*Source: DTN News / Toronto Star By Ayesha Akram in Lahore, Pakistan ~ Rick Westhead in New Delhi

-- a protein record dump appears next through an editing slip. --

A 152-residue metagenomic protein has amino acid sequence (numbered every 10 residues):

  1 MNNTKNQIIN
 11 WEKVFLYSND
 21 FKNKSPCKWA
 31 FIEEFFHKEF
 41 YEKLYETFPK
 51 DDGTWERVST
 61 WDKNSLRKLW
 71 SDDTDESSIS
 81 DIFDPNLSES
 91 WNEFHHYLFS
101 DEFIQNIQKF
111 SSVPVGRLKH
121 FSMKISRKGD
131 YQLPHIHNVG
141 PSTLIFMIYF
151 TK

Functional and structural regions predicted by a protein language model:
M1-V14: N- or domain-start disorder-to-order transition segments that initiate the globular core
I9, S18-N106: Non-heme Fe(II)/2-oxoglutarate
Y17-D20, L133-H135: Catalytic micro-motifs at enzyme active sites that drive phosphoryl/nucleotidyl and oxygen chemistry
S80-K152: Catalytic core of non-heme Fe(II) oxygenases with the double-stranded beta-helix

(NSI News Source Info) LAHORE, Pakistan - August 8, 2009: He was one of the most wanted terrorists in the world. Although he was rarely seen, his words inspired fear and his activities made global headlines. In this made from video taken on May 24, 2008, Pakistan's top Taliban leader Baitullah Mehsud, right, talks to the media in Kotkai, a village in the Pakistani tribal area along the Afghan border. According to Kafayat Ullah, a Taliban commander and aide to Mehsud, Friday Aug. 7, 2009, Mehsud, who led a violent campaign of suicide attacks and assassinations against the Pakistani government, was killed in a U.S. missile strike on Wednesday Aug. 5, 2009. Now Baitullah Mehsud is dead, felled by a CIA missile this week in the South Waziristan tribal region. The death of the 39-year-old Taliban leader is a crucial victory for both Pakistani and U.S. forces, who have been on the hunt for him for months. Kafayut Ullah, a spokesman for Mehsud, confirmed yesterday his leader had been slain. The voice of another Taliban commander based in South Waziristan broke as he talked about the death of "Amir Sahib," as Mehsud was affectionately called. (The endearment means "beloved leader.") The commander said losing Mehsud was like losing a father, and the Taliban fighters felt like orphans without him. Mehsud, the most wanted man in the Indian subcontinent, had been accused of orchestrating suicide attacks, an assault on a police academy in Lahore, and the assassination in 2007 of former Pakistani prime minister Benazir Bhutto. "Baitullah Mehsud is somebody who has well earned his label as a murderous thug," said White House spokesman Robert Gibbs. "He has planned and helped carry out some of the most heinous acts of terrorism and violence that we have seen in Pakistan. He has killed scores of innocent men, women and children and is supposed to have plotted the assassination of Benazir Bhutto. If he is dead, without a doubt the people of Pakistan will be safer as a result." No Pakistan government officials have seen the body, and Foreign Minister Shah Mehmood Qureshi said the government is trying to verify Mehsud's death. But sources said that by the time Mehsud's death was confirmed by Taliban, he had already been buried with his wife, also killed by the missile. The funeral was attended by only Mehsud's closest companions. "The site of Mehsud's grave has also been kept secret since the Tehrik-e-Taliban want to attract minimum attention to his death," said one intelligence source, who has intimate knowledge of the party. Another intelligence source said the unmarked graves are in Nargosey, near where he and his wife died. Taliban sources in South Waziristan confirm the upper echelon of the Taliban convened an important meeting late yesterday to decide on their next leader. Three names from amongst Mehsud's trusted aides have emerged so far – Hakimullah Mehsud, Wali-u-Rehman and Azmat Ullah. Of the three, Hakimullah Mehsud, a senior lieutenant in Tehrik-e-Taliban Pakistan, is considered the front-runner, due to his close affiliation with Baitullah Mehsud. Prior to 2008, little was known about Hakimullah. He is described as a shadowy commander, immensely loyal to Baitullah Mehsud and even more ruthless and fearless than him. He is called the "mobile commander" for his ability to turn up in various tribal regions and lead operations from there. Mehsud's death is a huge setback for the Pakistani Taliban, according to political analyst Hassan Askari. "He was seen as invincible," Askari said. "He was able to murder Benazir, stage countless suicide attacks and yet no one was able to touch him. Now his murder has sent a message to his party: intelligence is getting stronger and the next victim could be anyone." A local tribesman said Mehsud was being treated for kidney pain at his father-in-law's house on Wednesday when the missile struck, according to Dawn, a leading English newspaper in Pakistan. The U.S. had offered a $5 million reward for Mehsud and came close to killing him previously. In June, it launched a missile attack during the funeral for another Taliban leader, but Mehsud had already left. Last year, in a rare news conference in the town of Kot Kai in South Waziristan, Mehsud defended the Taliban's use of suicide bombers. "America is bombing us and we are facing cruelty, so we will support these suicide attacks," he said. "(Suicide bombers) are our atom bombs. Although the infidels have the atom bombs, our atom bombs are the finest in the world." He also talked about his death. "It is the top desire of my life to obtain martyrdom. I have strong feelings for martyrdom in my heart," he told reporters. "To be a martyr, to be wounded or arrested – we consider it as a sacrifice."